Given what we know about the negative effects sleep deprivation has on job performance and productivity, it becomes a lose-lose situation. Parents return to work earlier than they want to because they need the money, don’t perform their jobs as proficiently, and might even leave the company out of bitterness. In turn, companies suffer lost money due to lower productivity and the eventual turnover cost.

And honestly, is America really OK being one of two countries worldwide that does not offer some sort of paid parental leave, leaving 15% of new parents applying for public assistance? No offense to Papa New Guinea, but America, we can do better.

Taking time off to care for a child should not be an economic punishment. If we truly want to espouse to uphold family ideals and a “focus on the family,” then as country we should recognize that we do more to hurt families than help without some sort of paid leave policy for parents.

Naturally, then, I’m excited to be a full-time dad for a few months and not be just a butt in a seat to collect a check, faking it until I make it (at home and work) to make ends meet until we’ve reached a relative place of new family normalcy.

But as much as I’m looking forward to this dedicated time, I’m nervous, too.

I don’t hold a high position at Etsy, so my nervousness is not tied to wondering if mission critical projects will continue to move forward appropriately. I’m in quite the opposite position. My team is under a reorganization. My role is largely undefined at the moment. If anything, this is the perfect moment to take extended leave and then come back to sort out my role.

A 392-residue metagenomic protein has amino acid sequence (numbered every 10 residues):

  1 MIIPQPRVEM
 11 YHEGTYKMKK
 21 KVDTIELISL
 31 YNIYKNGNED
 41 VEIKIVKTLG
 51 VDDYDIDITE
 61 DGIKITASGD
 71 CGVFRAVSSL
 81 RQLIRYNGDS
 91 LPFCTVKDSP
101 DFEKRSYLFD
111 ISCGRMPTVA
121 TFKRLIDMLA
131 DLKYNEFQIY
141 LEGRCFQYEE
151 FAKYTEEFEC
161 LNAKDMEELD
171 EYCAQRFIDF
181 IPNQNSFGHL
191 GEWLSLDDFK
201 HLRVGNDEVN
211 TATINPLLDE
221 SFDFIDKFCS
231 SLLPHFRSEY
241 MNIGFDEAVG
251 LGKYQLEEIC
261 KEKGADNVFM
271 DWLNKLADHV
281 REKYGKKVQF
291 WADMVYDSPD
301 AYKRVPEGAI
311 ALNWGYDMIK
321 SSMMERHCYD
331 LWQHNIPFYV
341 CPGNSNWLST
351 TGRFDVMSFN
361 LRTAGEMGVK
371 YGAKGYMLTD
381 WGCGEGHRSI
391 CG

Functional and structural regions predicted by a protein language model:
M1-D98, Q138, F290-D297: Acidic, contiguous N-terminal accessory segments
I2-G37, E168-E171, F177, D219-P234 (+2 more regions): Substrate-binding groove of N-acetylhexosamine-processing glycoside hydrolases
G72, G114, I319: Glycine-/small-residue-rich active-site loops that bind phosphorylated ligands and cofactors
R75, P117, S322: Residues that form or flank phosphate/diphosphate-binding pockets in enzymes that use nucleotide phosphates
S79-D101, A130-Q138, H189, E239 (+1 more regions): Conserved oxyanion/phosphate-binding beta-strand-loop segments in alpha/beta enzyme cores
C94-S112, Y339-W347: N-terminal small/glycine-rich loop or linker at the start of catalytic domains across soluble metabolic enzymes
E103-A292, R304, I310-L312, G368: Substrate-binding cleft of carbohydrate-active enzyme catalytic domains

More than anything, I’m nervous about the cultural perception and career implications of taking an extended leave. I’m all about being counter-cultural, but I still have reservations. Will Etsy truly not judge me for taking this leave? Will I stunt my career growth at Etsy? How will this look professionally beyond Etsy? What will my peers think?

I’ve also had moments of guilt. Can I really take this time? Am I cheating the system somehow? In these moments it helps to remind myself of paternity leave policies in Iceland, Sweden, France, Denmark and other countries and remember the US is merely catching up (except for California and now New York) to the world on this issue.

As I’ve dealt with these questions, my guilt, and stressing over whether or not I should jump back in at work (I initially returned after three weeks of leave under the old policy) or duck back out under the new policy, I have had a realization: the fears I am experiencing are the same women have been dealing with for decades.

This realization has helped give me confidence in taking this leave. If we want to truly create equality in the workplace for women, and conversely more engaged fathers at home, we can’t just preach it. It must be practiced.